The Wet Tropics of Queensland is home to more than 50 native frog species, including 22 species found nowhere else in Australia.  

But there's another amphibian that has made itself right at home here - the notorious, ecosystem-damaging cane toad. 

Cane toads (Rhinella marina) are originally from South America. In 1935, 102 individuals were introduced to Australia by the Queensland government as a way to control cane beetles in sugar cane plantations (it didn't work). Without any natural predators, the cane toads thrived, and their range slowly spread to urban areas, coastal dunes, woodlands, and freshwater wetlands. 

They also found their way into the Daintree lowlands (between the Daintree River and Cape Tribulation). By 1937, the population had increased to 62,000, and now they have reached estimates of 200 million or more.

Cane Toad

One female can lay up to 90,000 eggs a year. Only one in 200 eggs will survive, however, individual cane toads can live for up to 16 years. They are now well established in Queensland and New South Wales and are migrating through the Northern Territory at a rate of 40 km a year. A few have also reached Western Australia, hitching rides on travelling vehicles.

As an introduced exotic species, cane toads are a serious problem because they poison and kill their would-be predators. They also eat small reptiles, insects and other amphibians, and displace native species as they compete for food and resources to survive. The toads' poisonous tadpoles and eggs also kill aquatic creatures.

However, nature is fighting back. Not only are a number of birds and animals finding ways to safely eat cane toads, they are becoming infested with a range of parasites. One, lungworm, came with them, but a number hopped from native frogs to the new host. Any scrawny little cane toads you see are probably loaded with parasites.

Cane toad appearance:

It's important to know the difference between a native frog species and a cane toad. Here's what you need to know. They are;

  • Coloured brown, olive-brown or reddish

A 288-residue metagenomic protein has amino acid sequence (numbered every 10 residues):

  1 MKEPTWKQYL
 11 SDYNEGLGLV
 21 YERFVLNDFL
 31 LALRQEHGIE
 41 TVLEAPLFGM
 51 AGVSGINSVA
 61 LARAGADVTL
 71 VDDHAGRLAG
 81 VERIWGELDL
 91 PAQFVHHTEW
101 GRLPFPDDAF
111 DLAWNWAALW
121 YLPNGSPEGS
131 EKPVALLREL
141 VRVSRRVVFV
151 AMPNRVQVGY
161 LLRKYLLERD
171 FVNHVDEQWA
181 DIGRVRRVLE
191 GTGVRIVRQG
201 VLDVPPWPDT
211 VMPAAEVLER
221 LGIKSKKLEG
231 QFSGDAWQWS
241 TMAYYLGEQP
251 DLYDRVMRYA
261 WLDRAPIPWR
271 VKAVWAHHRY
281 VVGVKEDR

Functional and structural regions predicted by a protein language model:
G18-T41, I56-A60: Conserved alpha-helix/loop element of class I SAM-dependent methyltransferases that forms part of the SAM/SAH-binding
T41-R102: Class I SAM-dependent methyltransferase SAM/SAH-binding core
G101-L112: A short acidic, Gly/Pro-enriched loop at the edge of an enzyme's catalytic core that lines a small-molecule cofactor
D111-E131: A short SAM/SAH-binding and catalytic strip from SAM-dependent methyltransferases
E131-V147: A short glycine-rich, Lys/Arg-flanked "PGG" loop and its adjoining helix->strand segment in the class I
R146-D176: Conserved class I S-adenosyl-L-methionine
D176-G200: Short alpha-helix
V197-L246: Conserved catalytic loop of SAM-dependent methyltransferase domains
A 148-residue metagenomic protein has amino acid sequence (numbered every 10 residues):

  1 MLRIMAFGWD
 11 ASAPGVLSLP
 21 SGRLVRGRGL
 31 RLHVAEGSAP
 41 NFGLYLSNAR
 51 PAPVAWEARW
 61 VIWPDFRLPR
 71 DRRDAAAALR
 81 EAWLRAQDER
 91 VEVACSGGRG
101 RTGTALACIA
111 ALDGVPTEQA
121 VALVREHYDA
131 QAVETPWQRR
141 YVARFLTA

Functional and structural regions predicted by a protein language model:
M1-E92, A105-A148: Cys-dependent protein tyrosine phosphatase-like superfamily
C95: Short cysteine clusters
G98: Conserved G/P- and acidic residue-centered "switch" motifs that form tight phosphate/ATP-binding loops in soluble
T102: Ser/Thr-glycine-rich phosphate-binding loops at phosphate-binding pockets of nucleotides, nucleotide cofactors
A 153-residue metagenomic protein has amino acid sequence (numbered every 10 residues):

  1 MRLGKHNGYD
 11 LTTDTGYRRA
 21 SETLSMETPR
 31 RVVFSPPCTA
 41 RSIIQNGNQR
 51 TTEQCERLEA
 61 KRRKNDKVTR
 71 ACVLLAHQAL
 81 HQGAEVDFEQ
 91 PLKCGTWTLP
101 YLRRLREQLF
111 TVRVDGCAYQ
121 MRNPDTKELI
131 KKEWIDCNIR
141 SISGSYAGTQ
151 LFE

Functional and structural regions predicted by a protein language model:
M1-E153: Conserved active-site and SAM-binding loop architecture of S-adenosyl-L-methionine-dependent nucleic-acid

• Have thick, leathery skin with warts
  • A visor or awning over each eye
  • A bony ridge that extends from eyes to nose
  • Small feet, with claw-like un-webbed digits to dig
  • Two large toxin-filled parotid glands behind the ears
  • They may appear dry, are heavily built, and can reach up to 20 centimetres long
  • Have a very loud and distinctive mating call, a bit like a musical motorboat (produced by the male).

Controlling cane toads

Cane toads will find a moist, cool place to hide during the day and prefer urbanised areas, around houses and gardens with mown lawns. This is because they find it difficult to move through tall vegetation as they are not very good at climbing and jumping. Like most amphibians, they need water to breed. However, the soil in much of the Daintree Lowlands is sandy, and water doesn’t pool after rain, depriving the toads of suitable places for their eggs to develop. However – your ornamental pond or pools of water in your garden just might be an ideal breeding site! 

To reduce the number of cane toads, residents and land managers in the Daintree Lowlands can do a few simple things:

  • Remove places they can breed - still water, puddles, etc
  • Place pet food out of reach
  • Reduce lawns and increase rainforest habitat
  • Cane toads, unlike our native frogs, lay their eggs in long gelatinous strings, which are easy to recognise and scoop out (just lay them somewhere where they will dry out).

“Cane toads can be collected and removed by hand. Traps and barrier fencing can be used to contain them but vary in effectiveness. According to recent research by the University of Sydney, refrigeration followed by freezing is the most efficient, effective and humane method of cane toad euthanasia”, explains the NSW Department of Planning and Environment.

Two highly recommended videos:

Cane Toads, an Unnatural History

Cane Toads, The Conquest

Do you have more information about cane toads in the Daintree Lowlands?

Please, share your knowledge of cane toads in the Daintree Lowland Rainforest so that we can improve our understanding of the issue. Email us at [email protected]